Sustainable development and innovations: lessons from the Red Queen
As sustainable development has to support an adaptive and flexible process towards inevitable changes in environmental as well as in socioeconomic systems, the notion of innovations must be a key issue of sustainability. While there is an increasing awareness that sustainable change is essentially based on the innovative process, the theoretical approaches to analyse innovations are limited and, for the most part, embedded in the static framework of neoclassical economics. It is argued that this framework is sealed off from the complexity and constraints of real-life phenomena and is consequently insufficient to understand innovations in the integrative context of sustainable development. As an alternative perspective, this paper examines the importance of evolutionary theorising about innovative activities, and argues that the essential task of dealing with innovations as multi-dimensional phenomena is best addressed through an interdisciplinary approach. Thus, attention is devoted to evolutionary insights that come from different disciplines, such as biology, economics, and history. Highlighting evolutionary features of innovations, such as path-dependence, uncertainty, cumulativeness, irreversibility and adaptive variations, it is shown that, in contrast to the standard economic understanding, innovations are driven by non-optimal changes and a dynamics far away from any stable equilibrium. Considering the dominance of the standard economic approach to innovations, the inevitable trade-off between economic efficiency and adaptive flexibility is stressed. The consequences of this trade-off are compared with the long-term issues of sustainability.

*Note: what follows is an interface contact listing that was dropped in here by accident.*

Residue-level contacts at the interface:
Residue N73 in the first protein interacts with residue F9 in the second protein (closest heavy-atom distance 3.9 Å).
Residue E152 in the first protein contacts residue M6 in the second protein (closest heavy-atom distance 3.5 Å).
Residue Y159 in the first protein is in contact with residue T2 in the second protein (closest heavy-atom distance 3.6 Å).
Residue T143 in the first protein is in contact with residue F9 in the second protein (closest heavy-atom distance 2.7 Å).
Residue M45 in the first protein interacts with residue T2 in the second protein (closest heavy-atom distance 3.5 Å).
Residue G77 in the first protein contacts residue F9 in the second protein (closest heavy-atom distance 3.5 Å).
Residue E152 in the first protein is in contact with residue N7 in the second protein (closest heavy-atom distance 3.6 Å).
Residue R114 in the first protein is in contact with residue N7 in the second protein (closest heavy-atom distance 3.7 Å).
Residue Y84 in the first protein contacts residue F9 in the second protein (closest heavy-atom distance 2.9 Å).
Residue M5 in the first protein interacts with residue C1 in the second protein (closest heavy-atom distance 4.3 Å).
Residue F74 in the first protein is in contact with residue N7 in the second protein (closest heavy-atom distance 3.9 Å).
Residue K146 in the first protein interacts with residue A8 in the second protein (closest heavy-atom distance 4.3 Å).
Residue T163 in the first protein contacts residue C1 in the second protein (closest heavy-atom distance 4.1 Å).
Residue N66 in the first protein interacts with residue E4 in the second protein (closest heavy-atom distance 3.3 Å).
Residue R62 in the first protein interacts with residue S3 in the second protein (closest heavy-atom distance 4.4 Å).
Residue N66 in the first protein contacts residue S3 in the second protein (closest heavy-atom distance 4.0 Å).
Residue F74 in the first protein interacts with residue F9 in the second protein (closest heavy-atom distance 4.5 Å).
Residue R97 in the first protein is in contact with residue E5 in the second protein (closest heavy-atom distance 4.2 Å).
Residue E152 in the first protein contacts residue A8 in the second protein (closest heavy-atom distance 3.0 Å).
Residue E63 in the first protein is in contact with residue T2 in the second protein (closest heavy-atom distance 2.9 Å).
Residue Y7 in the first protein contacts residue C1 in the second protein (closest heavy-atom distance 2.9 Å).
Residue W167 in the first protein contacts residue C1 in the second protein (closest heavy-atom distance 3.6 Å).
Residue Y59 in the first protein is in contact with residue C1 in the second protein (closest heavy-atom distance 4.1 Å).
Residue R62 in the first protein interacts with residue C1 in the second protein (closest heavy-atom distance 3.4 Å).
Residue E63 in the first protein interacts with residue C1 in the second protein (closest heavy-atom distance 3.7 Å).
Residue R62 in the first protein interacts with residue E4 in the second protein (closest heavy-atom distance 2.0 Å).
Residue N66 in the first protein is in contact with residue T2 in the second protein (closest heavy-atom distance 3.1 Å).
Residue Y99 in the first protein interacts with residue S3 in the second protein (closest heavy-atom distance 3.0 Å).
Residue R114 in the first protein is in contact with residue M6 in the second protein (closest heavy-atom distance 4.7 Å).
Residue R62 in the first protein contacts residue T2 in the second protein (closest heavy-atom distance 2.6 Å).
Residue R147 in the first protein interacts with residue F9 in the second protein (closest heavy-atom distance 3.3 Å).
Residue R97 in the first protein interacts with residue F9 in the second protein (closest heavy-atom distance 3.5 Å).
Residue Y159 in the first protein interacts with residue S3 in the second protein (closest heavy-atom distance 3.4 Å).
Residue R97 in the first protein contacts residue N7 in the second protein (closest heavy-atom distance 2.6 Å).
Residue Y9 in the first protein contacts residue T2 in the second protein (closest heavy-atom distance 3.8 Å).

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Volume (Year): 6 (2003)
Issue (Month): 4 ()
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